Expenses: 0.5%

The iShares International Select Dividend ETF (IDV), as its name implies, is an international dividend ETF, but conservative investors do not need to fret about direct emerging-market exposure with this fund.

IDV is dedicated to developed markets.

The $2.3 billion IDV, which yields nearly 5.4% on a trailing 12-month basis, represents an avenue to ex-U.S. dividend growth as Australia and the U.K. combine for 48% of the ETF’s geographic weight. That is notable because the U.K. is the largest developed dividend-paying region, in dollar terms, after the U.S. Additionally, Australian dividend growth has been among the most impressive in the developed world in recent years.

IDV’s country lineup also includes several nations where the benchmark equity index sports a higher dividend yield than 10-year government bonds. France and Sweden are examples of that and those two combine for about 11% of IDV’s weight.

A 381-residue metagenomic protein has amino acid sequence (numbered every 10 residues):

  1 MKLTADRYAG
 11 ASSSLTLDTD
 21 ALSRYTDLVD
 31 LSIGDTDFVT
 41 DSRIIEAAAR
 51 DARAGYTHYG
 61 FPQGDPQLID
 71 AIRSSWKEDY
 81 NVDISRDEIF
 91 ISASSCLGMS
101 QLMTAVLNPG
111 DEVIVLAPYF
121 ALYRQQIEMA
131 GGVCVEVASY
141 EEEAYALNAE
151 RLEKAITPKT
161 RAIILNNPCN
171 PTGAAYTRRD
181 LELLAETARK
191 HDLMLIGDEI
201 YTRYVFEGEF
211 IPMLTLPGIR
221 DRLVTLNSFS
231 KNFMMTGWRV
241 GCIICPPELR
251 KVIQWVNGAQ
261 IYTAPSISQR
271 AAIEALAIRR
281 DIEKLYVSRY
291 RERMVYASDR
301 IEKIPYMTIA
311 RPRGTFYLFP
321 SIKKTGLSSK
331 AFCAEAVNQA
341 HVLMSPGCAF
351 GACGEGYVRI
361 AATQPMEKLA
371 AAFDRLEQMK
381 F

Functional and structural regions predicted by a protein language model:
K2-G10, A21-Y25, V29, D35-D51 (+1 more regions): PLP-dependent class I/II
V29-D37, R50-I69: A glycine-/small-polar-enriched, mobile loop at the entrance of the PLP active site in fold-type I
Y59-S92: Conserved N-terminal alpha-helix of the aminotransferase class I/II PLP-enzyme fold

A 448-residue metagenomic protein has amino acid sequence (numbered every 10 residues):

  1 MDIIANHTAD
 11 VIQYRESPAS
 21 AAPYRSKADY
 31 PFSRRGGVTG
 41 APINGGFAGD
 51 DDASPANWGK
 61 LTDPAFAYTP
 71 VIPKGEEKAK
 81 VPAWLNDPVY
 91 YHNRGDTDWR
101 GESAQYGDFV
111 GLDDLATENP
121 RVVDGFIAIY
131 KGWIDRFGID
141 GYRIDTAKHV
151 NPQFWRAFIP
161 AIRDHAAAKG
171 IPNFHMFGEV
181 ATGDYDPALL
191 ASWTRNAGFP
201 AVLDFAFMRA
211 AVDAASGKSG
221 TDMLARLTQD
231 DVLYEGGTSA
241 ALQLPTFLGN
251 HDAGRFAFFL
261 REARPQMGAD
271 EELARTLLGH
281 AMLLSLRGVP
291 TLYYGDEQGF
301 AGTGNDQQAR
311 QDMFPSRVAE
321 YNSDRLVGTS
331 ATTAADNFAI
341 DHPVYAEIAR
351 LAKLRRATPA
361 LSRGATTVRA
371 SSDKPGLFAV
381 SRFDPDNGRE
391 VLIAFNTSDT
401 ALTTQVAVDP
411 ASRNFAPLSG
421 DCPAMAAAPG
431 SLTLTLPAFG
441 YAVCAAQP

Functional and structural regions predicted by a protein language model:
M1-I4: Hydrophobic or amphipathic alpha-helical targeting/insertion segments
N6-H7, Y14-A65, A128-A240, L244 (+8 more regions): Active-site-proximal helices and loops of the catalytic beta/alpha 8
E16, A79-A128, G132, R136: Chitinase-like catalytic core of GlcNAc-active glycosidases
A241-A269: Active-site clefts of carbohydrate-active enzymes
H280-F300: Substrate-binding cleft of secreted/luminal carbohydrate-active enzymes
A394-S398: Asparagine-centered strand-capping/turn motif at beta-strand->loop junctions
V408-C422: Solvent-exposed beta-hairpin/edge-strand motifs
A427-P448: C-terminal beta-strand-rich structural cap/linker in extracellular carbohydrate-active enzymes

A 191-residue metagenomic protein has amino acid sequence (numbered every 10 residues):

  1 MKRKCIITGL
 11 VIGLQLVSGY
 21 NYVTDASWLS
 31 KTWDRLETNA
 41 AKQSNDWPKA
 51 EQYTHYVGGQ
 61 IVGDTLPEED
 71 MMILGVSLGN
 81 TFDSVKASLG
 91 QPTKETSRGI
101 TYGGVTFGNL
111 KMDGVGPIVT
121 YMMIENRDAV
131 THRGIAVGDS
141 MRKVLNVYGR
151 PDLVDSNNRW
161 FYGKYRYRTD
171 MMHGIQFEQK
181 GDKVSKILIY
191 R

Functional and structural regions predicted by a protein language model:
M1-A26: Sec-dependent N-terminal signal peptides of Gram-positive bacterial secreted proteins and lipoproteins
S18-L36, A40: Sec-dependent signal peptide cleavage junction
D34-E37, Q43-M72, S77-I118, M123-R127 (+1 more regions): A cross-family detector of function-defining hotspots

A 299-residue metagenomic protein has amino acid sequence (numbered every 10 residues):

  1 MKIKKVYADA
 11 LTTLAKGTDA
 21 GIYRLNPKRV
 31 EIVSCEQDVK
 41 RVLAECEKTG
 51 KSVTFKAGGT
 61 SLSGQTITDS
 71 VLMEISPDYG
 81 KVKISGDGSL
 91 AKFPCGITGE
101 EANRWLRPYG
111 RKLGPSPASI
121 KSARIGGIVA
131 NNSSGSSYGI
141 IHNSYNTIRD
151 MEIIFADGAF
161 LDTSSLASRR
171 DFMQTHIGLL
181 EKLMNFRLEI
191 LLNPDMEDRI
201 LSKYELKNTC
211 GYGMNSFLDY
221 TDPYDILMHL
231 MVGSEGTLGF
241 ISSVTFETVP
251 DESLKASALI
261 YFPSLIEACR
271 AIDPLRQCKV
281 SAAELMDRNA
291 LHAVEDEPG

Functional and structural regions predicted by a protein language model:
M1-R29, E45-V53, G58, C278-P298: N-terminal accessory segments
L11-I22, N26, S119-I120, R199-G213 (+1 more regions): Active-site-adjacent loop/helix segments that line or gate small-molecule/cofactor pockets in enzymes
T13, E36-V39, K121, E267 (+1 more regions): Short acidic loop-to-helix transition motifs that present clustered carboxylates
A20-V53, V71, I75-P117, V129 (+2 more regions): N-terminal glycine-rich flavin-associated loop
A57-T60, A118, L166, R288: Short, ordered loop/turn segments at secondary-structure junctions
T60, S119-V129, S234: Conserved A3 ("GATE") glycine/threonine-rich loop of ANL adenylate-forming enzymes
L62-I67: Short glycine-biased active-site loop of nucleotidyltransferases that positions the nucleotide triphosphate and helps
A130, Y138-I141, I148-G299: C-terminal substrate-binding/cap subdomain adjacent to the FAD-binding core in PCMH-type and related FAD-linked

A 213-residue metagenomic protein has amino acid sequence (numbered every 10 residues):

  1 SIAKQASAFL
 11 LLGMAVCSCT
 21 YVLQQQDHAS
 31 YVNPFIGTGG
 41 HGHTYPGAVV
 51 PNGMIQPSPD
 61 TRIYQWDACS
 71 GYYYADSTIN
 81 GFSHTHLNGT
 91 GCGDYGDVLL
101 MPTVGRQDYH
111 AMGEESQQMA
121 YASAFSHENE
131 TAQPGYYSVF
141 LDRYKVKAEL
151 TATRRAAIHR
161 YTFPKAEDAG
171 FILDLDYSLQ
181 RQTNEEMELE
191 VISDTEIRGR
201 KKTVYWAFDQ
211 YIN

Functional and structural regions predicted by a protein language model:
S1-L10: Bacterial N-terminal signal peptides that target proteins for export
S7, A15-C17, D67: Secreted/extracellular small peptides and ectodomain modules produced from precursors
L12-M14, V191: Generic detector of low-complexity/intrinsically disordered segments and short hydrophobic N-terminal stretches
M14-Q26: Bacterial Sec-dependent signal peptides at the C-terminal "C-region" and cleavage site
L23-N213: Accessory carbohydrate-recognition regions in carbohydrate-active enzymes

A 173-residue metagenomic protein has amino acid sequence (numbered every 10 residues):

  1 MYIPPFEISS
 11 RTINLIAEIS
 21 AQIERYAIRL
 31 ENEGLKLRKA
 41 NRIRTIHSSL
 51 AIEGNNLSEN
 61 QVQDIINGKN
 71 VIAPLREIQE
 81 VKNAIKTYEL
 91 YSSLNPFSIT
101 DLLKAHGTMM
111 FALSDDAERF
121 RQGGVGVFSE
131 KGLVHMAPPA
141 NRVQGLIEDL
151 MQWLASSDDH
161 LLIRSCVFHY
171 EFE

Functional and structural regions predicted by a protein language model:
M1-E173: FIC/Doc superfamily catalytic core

Dividend ETFs Yielding 5%-Plus: PowerShares Variable Rate Preferred Portfolio (VRP)

Dividend ETFs Yielding 5%-Plus: PowerShares Variable Rate Preferred Portfolio (VRP)VRP Dividend Yield: 5.2%
Expenses: 0.5%

Preferred stocks and the ETFs that hold those stocks typically reside in the high-yield category, so this list of dividend ETFs could include nearly every preferred ETF available to investors today. PowerShares Variable Rate Preferred Portfolio (VRP) gets the call here because it is different than its preferred ETF rivals.

VRP has  one of the most unique spins on the usual tried-and-true preferred stock ETF for one simple reason: It is designed to be less sensitive to rising interest rates than traditional preferred ETFs.

“Debt securities with floating or variable rates may help protect investors from a rising rate environment. Even if maturities extend beyond a call date, interest rate risk can be much lower and is limited to the time until the next rate reset,” according to a research note from PowerShares.

VRP’s modified duration is less than three years.

As of this writing, Todd Shriber did not hold a position in any of the aforementioned securities.


Article printed from InvestorPlace Media, https://investorplace.com/2016/02/5-dividend-etfs-yield-5-percent/.